I'd agree (5.00 / 0) (#14)
    by Yman on Mon Nov 07, 2011 at 04:49:26 PM EST
    ... but it's not my decision.  I think all of the women should come forward and tell their stories publicly, but I can also understand why they wouldn't want to become public figures and be subject to harassment, loss of employment, etc.  it's really up to each individual woman to decide for herself if she wants to do so.  The latest woman to accuse Cain of harassment has already done so.  The same for the Republican consultant who witnessed yet another episode at a restaurant in Crystal City.

    Although I have to admit ... it is a lot of fun to watch Cain twist himself into pretzels with conflicting statements.


    A couple of the women (5.00 / 3) (#17)
    by Zorba on Mon Nov 07, 2011 at 05:16:44 PM EST
    signed "non-disclosure agreements" when they received a settlement from the NRA.  I would think that, if they came forward publicly, they might very well be subjected to hefty monetary (civil) losses for breaking that agreement.  That, and the fact that they would most likely be subject to harassment, news idiots camped out on their doorstep, and maybe more, would certainly make me think twice about coming forward.  I can't blame any woman for not wanting to go through this.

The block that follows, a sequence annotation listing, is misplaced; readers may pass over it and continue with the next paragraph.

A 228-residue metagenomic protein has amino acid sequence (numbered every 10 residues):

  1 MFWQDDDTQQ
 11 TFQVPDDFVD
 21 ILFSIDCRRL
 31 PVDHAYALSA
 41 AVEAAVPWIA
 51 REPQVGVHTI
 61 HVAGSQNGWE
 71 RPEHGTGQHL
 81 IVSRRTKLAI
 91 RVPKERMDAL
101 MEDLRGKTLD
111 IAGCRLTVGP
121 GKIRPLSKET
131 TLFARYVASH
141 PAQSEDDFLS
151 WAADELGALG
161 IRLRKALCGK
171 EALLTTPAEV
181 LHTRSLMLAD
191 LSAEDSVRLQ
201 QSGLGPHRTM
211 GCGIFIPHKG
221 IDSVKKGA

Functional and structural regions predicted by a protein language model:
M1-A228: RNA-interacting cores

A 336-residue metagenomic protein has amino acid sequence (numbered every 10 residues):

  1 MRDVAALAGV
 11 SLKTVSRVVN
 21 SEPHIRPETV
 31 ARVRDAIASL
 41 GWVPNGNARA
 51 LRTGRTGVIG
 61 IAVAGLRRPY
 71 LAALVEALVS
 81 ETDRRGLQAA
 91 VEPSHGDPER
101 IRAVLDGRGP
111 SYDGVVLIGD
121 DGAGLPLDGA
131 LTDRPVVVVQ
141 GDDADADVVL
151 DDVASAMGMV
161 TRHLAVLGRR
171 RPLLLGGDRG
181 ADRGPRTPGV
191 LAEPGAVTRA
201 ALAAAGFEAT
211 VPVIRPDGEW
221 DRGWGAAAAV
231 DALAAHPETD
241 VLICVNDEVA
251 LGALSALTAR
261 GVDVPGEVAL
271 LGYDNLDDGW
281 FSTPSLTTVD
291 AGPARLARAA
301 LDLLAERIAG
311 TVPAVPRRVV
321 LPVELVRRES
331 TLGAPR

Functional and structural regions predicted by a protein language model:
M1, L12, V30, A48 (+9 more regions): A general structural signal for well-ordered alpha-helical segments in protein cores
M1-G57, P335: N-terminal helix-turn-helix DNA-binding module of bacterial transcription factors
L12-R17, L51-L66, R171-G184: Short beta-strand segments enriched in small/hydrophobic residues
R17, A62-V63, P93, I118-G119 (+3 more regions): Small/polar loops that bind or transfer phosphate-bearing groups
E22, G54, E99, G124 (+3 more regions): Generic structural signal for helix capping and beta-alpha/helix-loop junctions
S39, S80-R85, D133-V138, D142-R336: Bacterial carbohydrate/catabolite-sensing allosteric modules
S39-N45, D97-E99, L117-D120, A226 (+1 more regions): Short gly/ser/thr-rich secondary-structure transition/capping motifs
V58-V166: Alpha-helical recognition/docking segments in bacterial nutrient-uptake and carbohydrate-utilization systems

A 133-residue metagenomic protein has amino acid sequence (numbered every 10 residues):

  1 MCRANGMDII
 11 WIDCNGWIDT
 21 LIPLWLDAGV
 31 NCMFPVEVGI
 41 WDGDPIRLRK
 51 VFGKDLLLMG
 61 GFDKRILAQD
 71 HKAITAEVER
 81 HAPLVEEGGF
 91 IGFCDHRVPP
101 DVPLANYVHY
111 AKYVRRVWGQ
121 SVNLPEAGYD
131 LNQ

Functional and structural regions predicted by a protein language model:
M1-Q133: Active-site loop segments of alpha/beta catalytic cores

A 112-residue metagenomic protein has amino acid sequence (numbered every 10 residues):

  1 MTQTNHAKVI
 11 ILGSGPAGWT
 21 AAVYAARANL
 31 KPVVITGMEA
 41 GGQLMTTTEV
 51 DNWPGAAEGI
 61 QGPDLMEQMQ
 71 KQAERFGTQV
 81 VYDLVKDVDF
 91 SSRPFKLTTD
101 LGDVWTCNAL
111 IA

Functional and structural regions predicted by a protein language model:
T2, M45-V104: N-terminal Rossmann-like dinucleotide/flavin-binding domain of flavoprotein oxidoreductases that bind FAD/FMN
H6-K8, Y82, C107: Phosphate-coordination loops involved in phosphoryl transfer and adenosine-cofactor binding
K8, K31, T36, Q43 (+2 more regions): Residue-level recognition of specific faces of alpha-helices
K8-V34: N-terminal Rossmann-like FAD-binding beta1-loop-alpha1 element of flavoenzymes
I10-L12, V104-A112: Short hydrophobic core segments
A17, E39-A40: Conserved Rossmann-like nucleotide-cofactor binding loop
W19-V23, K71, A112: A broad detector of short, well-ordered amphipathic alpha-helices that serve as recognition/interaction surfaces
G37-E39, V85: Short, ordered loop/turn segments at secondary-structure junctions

Couldn't agree more (5.00 / 0) (#22)
    by Yman on Mon Nov 07, 2011 at 09:04:01 PM EST
    As much as I'd like the women to come forward with details to answer Cain's dismissal of their claims, I understand some of the women signed non-disclosure agreements.  I also wouldn't blame them in the least if they didn't want to subject themselves to the harassment and invasion of privacy that would accompany going public.

    One of the women was (none / 0) (#18)
    by jimakaPPJ on Mon Nov 07, 2011 at 05:31:36 PM EST